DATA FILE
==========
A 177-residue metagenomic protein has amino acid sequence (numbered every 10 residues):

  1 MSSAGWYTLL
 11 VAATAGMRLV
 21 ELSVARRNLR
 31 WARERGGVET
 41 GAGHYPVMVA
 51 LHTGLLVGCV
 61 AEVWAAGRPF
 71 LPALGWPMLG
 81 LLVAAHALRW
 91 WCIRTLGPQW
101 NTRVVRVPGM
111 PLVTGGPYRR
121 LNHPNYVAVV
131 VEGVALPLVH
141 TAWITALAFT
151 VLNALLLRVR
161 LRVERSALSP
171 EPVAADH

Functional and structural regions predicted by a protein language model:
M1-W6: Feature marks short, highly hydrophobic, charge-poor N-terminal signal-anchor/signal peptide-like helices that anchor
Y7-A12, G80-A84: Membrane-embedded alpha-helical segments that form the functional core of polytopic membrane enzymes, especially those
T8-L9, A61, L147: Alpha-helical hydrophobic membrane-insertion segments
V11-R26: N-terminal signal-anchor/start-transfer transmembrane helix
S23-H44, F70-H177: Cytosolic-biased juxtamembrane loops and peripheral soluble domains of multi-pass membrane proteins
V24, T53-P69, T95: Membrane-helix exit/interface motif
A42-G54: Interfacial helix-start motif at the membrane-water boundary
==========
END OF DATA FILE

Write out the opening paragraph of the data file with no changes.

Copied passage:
A 177-residue metagenomic protein has amino acid sequence (numbered every 10 residues):